He teaches robots to think and won the second highest award in computer science for his pioneering research in artificial intelligence. Thanks to his physics teacher at Brasschaat College. Breakfast with De Tijd
A colleague’s wedding in Santorini last month was Pieter Abbeel’s first chance in almost three years for a short stay in his homeland and village. “My dad pointed out that it was October 2019,” says Abbeel, who has lived and worked on the U.S. West Coast for over 20 years. The pandemic got in the way, of course, but it was also an opportunity to be hyperproductive. “I recently realized that I have been working every day since the start of the corona,” he says as we sit down at the buffet at the Van der Valk hotel Dennenhof in Brasschaat. For a Monday morning and given its location on the Bredabaan, the hotel has a very extensive breakfast offer.
Breakfast with Time
Brasschaat, kl. 9, Van der Valk hotel Dennenhof
With Pieter Abbeel, we talk about deep learning, injuries at Amazon and Elon Musk’s passion
Time management is crucial if you are Pieter Abbeel and need to decide what to use your brain for. The 44-year-old academic currently combines four jobs, albeit all related to his expertise: artificial intelligence (AI). Abbeel has been a professor at the University of Berkeley, California since 2008, where his research is one of the driving forces behind the impressive advances AI has made over the past decade. He belongs to an international circle of academics who are constantly pushing the boundaries in the field. In his lab, for example, Abbeel and his team managed to teach a robot how to pick up a towel from the floor and fold it. It sounds like a toddler’s task, but for an unprogrammed machine, it’s a huge leap.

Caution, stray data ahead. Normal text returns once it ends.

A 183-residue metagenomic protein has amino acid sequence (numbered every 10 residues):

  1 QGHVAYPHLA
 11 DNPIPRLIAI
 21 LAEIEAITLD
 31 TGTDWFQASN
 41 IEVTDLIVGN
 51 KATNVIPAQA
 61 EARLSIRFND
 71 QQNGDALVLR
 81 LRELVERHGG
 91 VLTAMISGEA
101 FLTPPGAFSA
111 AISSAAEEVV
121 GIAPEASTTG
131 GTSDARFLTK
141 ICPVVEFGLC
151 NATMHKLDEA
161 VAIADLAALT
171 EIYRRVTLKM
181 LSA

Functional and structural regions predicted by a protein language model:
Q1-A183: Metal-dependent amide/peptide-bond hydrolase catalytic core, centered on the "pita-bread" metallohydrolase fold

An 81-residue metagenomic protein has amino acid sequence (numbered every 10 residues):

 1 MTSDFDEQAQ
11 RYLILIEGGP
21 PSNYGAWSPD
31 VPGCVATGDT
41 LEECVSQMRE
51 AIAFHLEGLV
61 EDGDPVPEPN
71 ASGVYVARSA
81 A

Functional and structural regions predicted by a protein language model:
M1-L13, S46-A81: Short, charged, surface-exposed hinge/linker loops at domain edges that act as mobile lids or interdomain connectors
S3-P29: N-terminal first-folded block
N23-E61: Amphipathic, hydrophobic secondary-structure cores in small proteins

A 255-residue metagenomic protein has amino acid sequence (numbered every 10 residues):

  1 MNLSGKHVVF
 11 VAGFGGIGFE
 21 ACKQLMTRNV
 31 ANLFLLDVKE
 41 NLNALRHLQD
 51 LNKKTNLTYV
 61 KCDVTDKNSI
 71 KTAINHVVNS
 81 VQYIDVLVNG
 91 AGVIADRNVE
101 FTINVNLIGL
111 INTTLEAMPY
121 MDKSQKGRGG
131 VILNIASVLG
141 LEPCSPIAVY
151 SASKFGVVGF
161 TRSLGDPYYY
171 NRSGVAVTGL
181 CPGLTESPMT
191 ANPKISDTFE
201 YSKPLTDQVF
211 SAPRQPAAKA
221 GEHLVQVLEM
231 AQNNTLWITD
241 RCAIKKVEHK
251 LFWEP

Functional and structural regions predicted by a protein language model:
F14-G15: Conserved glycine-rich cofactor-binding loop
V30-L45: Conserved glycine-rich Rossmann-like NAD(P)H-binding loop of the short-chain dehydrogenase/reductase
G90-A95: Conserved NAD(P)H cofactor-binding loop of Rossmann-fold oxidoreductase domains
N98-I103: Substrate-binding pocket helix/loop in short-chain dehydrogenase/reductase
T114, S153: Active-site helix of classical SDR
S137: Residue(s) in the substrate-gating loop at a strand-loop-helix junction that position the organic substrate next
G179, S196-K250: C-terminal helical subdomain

In early April, Abbeel received the ACM Award in Computing for Breakthroughs Like This, the second highest award in computer science. The highest, the Turing Prize, is widely regarded as the Nobel Prize for the field. “Abbeel has contributed to major leaps in research, while generously sharing his knowledge to bring robots to exciting new levels of opportunity,” the Association for Computing Machinery said at the award.
Five years ago, it was time to put that research into practice. Together with some ex-students, he founded the start-up Covariant, a company that develops software for automating factories and department stores. In addition to being chairman, Abbeel is also the chief researcher and provides primarily strategic advice. Since its inception, the startup has already raised $ 147 million and expanded to 140 people. ‘The mission is: to make robots as reliable as possible in a context of constant change’, he explains above a well-stocked plate of scrambled eggs, fruit and yoghurt.
“When we started, we were at 95 percent accuracy. It’s now increased to more than 99.5%. It’s a degree of autonomy where a person hardly needs to intervene, and then it’s very attractive commercially. ‘ The machines are not programmed to always perform the same movement as in a car factory, but they understand their environment and purpose so well that they can pick orders independently in e-commerce warehouses. “We can automate very ungrateful jobs, where 70 percent of “People suffer from muscle damage because they have to do the same repetitive movements all the time.”
Job three joined them last year when Abbeel exchanged ideas with an acquaintance from AI circles during a barbecue in his garden. They both experienced that they were inundated with questions from AI start-ups for advice and for investment. This led to the idea of creating AIX, a fund that allows them to get into young growth companies that use AI for a variety of purposes. AIX raised 50 million euros from a few wealthy people in the industry and already has more than 40 start-ups in its portfolio. These include a company that uses image recognition to count white blood cells in blood samples, or one that detects possible health problems in babies based on their crying.
And job four is a corona project that has gone awry. In the beginning of corona lockdowns, Abbeel looked for a way to motivate his students and staff and organized Zoom conversations with other AI leaders. And why not expand it to a wider audience? This is how The Robot Brains was born, a weekly podcast in which Abbeel receives fascinating guests to tell about their careers. Like Andrej Karpathy, head of AI at Tesla, or Geoff Hinton, the godfather of modern AI. ‘Thanks to him, a revolution in deep learning took place in 2012, making almost all important applications possible today. He started in 1971 with computers with neural networks based on how our brain works. For 40 years he was an underdog about who everyone said: Too bad, but it does not work. Until it turned out that he was right all the time. “